Welcome back, fellow cellmates!
Thanks to you loyal and numerous viewers, all of whom I'm certain are productive, law-abiding, impossibly attractive members of society, "Beyond Scared Straight" is back for more explosive incarceration. It's time for a fantastic SEASON FOUR!
We have a varied line-up of episodes this season, visiting many new facilities and encountering all kinds of new face tattoos and colorful language. My vocabulary has changed drastically since we began this series so if I ever end up in jail, I might just fit in.
Our first new episode, premiering on May 30 at 10pm on A&E, takes four teen girls behind bars in Oneida County, NY. We have visited Oneida County once before, but this time we show something that has always been powerful and entertaining--FEMALE INMATES!
Going back to our very first episode in Chowchilla, CA, which memorably featured "Diabla," "Green Eyes," and "Pretty Boy," female inmates have always been the most frightening and fierce characters we come across. They're also the most popular with viewers. Two years later, people still ask me about "Diabla," assuming that we must be pen pals. We are not pals but she is in the pen, so I guess they're partially correct.
Deputies often tell us that female jails are scarier than male ones, and Oneida County's female program is no exception. I won't be inviting any of these inmates to Thanksgiving dinner this year.
Spending the day behind bars will be Kristen, 15, who is the first teen we have featured charged with bank fraud. Her provocative dress makes her an instant target with officers. Lakeya, 14, has a bad temper that often explodes into fits of domestic violence against her grandmother. Lakeya's mother has been in and out of jail and her grandmother doesn't want Lakeya to follow the same path. Destiny, 11, and Ali, 13 are cousins and best friends. They disrespect authority and both have a love of fighting. Will they stick together behind bars or will one turn on the other? I guess you'll just have to tune in to find out.
Later this season, we will travel to the far off lands of South Carolina, Virginia, Illinois and Michigan. We will see the return of good 'ol boy Deputy Lyle from Floyd County, GA. In one of my favorite episodes, set in Lake County, FL, a brother and sister have one of the most emotional and frightening experiences we have ever filmed. It's the closest we will ever get to soap opera.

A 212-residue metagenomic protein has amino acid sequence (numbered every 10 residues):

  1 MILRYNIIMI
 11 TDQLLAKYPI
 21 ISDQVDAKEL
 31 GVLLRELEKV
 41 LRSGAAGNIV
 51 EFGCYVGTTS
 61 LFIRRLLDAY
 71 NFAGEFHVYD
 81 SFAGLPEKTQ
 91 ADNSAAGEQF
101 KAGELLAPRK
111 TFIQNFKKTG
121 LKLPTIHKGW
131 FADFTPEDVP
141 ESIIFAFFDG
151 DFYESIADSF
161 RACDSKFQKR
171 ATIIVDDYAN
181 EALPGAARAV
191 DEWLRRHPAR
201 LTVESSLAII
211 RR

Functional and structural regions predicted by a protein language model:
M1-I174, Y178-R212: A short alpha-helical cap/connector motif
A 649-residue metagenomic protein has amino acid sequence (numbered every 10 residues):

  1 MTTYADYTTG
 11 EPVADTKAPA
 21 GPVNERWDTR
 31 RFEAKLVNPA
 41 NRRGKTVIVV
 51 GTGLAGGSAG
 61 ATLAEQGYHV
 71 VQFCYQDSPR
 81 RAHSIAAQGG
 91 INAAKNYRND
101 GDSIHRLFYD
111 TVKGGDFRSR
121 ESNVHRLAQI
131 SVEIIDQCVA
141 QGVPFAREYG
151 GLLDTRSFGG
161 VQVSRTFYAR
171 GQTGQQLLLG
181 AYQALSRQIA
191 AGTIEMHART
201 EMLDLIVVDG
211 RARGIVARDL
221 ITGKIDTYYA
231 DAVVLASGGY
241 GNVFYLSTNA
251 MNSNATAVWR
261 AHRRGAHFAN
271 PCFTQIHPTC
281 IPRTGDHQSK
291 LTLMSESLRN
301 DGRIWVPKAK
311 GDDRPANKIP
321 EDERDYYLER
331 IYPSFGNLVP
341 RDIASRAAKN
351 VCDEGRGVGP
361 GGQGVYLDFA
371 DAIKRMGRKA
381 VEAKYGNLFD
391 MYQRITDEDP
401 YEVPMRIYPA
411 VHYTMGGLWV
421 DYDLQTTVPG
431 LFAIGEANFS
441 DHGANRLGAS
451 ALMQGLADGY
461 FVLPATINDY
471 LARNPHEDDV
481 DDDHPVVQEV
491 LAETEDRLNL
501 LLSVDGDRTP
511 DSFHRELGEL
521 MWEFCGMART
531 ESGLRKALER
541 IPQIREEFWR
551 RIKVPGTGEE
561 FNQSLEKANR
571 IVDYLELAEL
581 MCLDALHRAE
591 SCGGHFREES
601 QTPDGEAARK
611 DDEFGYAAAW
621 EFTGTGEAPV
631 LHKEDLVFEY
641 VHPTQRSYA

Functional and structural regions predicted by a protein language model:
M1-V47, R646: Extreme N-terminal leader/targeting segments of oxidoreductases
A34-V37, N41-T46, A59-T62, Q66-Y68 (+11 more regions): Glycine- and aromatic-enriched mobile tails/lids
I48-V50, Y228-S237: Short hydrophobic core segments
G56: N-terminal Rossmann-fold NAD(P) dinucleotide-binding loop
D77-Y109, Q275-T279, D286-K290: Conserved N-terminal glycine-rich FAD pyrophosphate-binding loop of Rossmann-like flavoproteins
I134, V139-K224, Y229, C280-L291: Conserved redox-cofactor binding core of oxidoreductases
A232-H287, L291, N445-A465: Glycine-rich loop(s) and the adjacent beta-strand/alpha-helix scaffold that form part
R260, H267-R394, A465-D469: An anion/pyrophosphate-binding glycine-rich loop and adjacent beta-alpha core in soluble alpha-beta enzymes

Thank you so much for continuing to watch our series and for heading to Twitter, Facebook and AETV.com to comment on what you see. I may not always respond but I read the Twitter feeds during every episode. It's such a vocal community! I try to predict what moments will most impact the viewers, or make them laugh, and it's great when I predict correctly.
I probably enjoy watching the series as much as our audience and it's great when we are thrilled by the same moments. My cohorts and I may put the series together but I think I'm also its most loyal viewer. I love the drama and suspense of each episode, and even though I know the outcomes of the teens, I still find myself on the edge of my seat wondering how deeply the prison programs will touch them by the end of the episode.
The best thing about your continued loyalty means that we will continue to make more episodes, meet new kids, and change more lives for the better. It also means I get to show up to work each day and spend time with the most talented group of filmmakers in documentary television.
Most of the people in our production offices and in the field have been with the series from the very beginning. It's not an easy show to make. The teens aren't cooperative, the inmates are unpredictable, law enforcement personnel have strict rules they must adhere to, and the schedule is always tight. Also, I am not pleased with the lack of chocolate on the office snack shelf, but apparently we have a lot of people here watching their weight.
Still, we all know that we are doing something positive and are using TV to reach so many families across the country. There are no egos in our offices. The people I work with are like a family that gave birth to this baby we call "Beyond Scared Straight." It's not the cutest baby and it swears a little too much, but it's our baby and we love it.
Speaking of babies, my daughter just turned 3-years-old. If viewers can keep this show on the air for at least the next 10 years, maybe she'll start hanging out with the wrong crowd and end up on the show. Then you can all meet her, and I can interview myself and talk about how she used to be such a good kid.
So, please keep watching so my daughter and I can be on TV! And spread the word that we are coming back May 30!